Q: Did you watch the original TV miniseries 'Edge of Darkness'?

Gibson: I watched it back in the 80s avidly and it was some of the best TV I'd ever seen and British television at that time was great. We've all talked about that. But I made a point to not watch it [this time] because I didn't want it to be a part of that, but [I just wanted to] try to be truthful. But hey, if you're saying that my performance was anything like what Bob Peck did, I'm flattered because I think he was amazing.

On the set of Edge of Darkness.Q: How did you learn to direct, and after directing for so long, how do you step back and allow someone else to take control?

Gibson: How do you learn to direct? You hang around the hub and watch what's going on and ask a bunch of questions. You're there for the inception of an idea. You're there to see it executed. You're there to doubt it. You're there to see if they pull it off or not. And you're there to share the fruits of victory or failure...It's like a big science experiment…And, if you're working with really good people, that's just great.

Let go of it? I don't think you can ever totally let go of it. You can pull back on it and not be too forceful. I hope I wasn't too hard on Martin. I don't think I was, but occasionally I'd say, "Look, why don't we…" and I'd get an idea or something. And you know what? A good director, if it's a good idea, and I've noticed this, people come to my table when I'm directing and they have good ideas and I say, "That's a goddamned good idea. Can I steal that?" and they say, "Yes, please." And you say, "Okay, I'll take it." And [Martin] actually did swipe one of my ideas. That's the earmark of a good director when he sees a good idea and he takes it.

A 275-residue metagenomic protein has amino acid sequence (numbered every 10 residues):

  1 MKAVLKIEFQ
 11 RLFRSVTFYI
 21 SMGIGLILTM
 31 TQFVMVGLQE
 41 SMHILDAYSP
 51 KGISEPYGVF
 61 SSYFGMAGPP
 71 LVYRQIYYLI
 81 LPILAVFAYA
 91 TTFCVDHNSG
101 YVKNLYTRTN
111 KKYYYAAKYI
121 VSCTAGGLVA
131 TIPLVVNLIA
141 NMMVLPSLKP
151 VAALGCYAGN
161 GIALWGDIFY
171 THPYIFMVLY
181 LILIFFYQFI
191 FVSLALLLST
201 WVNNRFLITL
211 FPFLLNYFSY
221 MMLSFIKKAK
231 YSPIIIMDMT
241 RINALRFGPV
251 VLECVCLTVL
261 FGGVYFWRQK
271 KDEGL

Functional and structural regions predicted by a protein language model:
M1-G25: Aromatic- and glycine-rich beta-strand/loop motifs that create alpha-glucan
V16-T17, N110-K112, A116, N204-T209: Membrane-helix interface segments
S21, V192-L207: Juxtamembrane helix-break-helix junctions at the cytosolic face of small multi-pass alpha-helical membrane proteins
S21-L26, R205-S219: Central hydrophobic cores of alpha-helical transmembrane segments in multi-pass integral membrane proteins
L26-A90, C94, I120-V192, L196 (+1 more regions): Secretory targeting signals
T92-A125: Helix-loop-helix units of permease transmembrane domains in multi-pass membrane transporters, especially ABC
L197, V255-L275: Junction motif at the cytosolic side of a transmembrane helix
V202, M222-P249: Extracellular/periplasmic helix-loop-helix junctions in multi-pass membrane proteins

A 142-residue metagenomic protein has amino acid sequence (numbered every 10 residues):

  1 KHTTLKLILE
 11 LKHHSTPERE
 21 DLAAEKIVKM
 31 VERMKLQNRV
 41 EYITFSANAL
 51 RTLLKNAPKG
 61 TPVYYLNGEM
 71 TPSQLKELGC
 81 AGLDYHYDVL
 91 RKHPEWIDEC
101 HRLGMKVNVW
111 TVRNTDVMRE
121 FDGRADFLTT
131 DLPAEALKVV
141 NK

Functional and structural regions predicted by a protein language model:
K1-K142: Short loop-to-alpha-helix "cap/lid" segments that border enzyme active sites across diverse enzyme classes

Q: What haven't you done yet that you're itching to make into a reality?

Gibson: The very first idea I ever had about making a film and my first thought ever about being a filmmaker was when I was 16 years old and I wanted to make a Viking movie. I wanted to make it in Old Norse which I was studying at the time. It's odd because at that age you're like "Well, that's a stupidly ridiculous idea. How will I ever be a filmmaker? And that's a dumb idea. It's just some romantic pipe dream." But that was the first big, epic, wacky idea I ever had was to show Vikings for real.